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This is interesting. LinkedIn has completely revamped it smartphone apps, following Facebook’s lead in abandoning HTML 5 for native efforts.
Officially the professional social networking giant unveiled the updates to provide a better experience for its members and to allow them to “quickly discover and engage with the rich professional insights being shared across LinkedIn to help them make smarter decisions from wherever they may be working”.
And it certainly does that. The new apps look a hell of a lot better than the old ones. It’s also included posts from influencers in its stream and, it claims, made it easier to join in conversations.
Linked additionally claims that the new mobile phone experience now offers even deeper personalization options with a brand new navigation page. Slide the main homepage screen to the right to reveal a customizable navigation page, preloaded with the features you find handiest on-the-go.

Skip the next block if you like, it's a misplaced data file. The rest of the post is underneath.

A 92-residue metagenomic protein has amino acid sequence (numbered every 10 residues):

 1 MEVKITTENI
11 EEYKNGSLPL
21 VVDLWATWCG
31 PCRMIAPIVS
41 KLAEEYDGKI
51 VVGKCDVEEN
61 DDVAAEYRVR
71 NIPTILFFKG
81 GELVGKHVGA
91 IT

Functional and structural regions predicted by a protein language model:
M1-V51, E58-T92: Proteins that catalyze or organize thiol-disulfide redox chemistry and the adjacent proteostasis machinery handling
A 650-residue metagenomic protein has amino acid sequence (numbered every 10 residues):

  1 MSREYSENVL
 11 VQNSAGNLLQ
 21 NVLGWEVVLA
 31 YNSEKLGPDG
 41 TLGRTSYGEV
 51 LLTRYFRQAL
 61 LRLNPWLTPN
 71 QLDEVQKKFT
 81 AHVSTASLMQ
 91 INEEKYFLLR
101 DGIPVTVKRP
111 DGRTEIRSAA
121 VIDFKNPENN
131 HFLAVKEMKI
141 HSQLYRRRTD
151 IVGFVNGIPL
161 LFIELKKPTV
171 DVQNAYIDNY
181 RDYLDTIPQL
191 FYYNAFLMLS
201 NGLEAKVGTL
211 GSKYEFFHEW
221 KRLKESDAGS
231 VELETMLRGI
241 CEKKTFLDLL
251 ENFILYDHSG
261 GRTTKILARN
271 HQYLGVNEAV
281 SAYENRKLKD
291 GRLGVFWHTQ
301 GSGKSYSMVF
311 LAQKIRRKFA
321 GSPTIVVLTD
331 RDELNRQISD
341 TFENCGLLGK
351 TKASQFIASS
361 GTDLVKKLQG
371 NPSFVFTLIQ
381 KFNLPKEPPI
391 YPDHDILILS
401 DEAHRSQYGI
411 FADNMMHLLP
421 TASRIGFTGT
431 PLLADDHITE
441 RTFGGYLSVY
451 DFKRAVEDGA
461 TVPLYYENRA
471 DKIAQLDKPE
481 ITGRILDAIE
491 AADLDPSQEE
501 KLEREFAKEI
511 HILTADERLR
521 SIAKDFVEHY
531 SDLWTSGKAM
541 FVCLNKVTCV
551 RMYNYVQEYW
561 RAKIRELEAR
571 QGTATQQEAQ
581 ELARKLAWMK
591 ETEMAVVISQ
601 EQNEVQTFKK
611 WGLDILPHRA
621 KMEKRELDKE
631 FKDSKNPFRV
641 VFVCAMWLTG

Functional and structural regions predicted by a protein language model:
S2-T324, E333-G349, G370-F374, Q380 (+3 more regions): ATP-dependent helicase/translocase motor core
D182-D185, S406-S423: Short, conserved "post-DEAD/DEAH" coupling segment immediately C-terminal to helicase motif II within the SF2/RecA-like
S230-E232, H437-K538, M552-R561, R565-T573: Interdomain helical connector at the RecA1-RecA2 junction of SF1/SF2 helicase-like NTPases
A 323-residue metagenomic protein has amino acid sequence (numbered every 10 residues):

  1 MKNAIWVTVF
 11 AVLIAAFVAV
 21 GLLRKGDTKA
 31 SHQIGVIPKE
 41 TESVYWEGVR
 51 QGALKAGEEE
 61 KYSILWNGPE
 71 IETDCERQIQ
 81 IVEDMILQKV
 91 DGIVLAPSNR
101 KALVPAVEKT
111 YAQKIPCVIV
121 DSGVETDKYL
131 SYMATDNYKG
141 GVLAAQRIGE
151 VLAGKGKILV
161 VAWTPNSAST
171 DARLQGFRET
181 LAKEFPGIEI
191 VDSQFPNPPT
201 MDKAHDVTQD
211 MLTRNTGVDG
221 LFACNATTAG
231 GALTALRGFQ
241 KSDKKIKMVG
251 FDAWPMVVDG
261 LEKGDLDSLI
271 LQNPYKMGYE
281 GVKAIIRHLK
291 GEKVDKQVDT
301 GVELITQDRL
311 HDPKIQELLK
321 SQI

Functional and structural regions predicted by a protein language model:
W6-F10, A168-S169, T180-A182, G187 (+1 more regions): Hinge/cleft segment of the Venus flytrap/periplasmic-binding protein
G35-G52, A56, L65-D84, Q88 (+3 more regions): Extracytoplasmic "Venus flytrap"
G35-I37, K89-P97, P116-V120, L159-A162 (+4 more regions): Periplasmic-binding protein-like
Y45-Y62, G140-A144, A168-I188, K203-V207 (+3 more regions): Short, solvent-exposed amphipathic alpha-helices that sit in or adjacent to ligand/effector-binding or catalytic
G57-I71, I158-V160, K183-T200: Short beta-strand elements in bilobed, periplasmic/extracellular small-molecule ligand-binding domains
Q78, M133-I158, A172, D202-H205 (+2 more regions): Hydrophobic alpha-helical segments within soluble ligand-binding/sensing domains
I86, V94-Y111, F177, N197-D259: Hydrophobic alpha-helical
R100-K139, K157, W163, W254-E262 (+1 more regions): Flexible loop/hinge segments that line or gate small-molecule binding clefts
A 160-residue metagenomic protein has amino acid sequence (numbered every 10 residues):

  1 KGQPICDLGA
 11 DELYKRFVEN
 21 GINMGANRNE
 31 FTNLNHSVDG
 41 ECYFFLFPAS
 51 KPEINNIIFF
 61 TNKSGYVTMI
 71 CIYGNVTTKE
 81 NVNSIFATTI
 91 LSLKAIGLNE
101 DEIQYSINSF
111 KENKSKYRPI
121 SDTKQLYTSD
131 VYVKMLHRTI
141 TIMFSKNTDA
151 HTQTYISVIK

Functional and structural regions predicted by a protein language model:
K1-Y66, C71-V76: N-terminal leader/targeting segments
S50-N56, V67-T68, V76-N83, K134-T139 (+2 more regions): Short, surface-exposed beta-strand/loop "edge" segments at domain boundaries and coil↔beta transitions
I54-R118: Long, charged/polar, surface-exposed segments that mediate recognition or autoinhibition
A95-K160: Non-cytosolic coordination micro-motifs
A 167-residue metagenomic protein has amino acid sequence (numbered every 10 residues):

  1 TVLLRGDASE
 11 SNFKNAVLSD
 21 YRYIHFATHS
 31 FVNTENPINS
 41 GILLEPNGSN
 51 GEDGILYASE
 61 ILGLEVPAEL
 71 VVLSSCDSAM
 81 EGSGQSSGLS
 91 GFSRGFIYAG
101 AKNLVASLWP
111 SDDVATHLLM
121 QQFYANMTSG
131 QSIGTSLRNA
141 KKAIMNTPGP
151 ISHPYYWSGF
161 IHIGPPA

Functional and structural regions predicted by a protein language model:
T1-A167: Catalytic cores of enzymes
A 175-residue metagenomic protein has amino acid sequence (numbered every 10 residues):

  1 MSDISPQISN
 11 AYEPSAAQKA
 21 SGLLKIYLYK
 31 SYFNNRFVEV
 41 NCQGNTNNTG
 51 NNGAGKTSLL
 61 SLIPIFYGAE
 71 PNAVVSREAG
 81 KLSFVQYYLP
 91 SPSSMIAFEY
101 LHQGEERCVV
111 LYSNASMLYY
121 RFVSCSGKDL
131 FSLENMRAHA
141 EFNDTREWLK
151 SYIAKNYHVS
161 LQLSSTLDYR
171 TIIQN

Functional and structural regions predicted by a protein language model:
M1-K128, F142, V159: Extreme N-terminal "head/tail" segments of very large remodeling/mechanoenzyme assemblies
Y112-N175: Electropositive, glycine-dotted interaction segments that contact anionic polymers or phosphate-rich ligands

The social network seems more aware than ever of its international base too — some 64% of LinkedIn’s membership base lives outside the US. It’s expanded its language offerings with the addition of Dutch and Norwegian for iPhone, and Turkish, Dutch and Norwegian for Android.
The real story though comes in the shape of its decision to ditch HTML 5 and go native. Kiran Prasad, head of mobile engineering for LinkedIn and Joff Redfern, head of mobile products, both reckon the old HTML 5 apps took too much memory.
“We were seeing that people are engaging a lot more on mobile, and so we wanted to make the experience more efficient,” says Prasad. “That meant moving away from an HTML5-based app and to more of a native app experience.”
According to Redfern, the switch was also about “going where our users are”.
It’s interesting that LinkedIn’s gone down the same road as Facebook when it came to switching from HTML 5. When Facebook made the switch, Mark Zuckerberg called its persistence with HTML 5 with “the biggest mistake we made as a company”.
The LinkedIn guys aren’t making the same kind of noises, although they seem to be well aware of its limitations. According to Redfern, things like that new “like” icon, would not have been possible using HTML 5.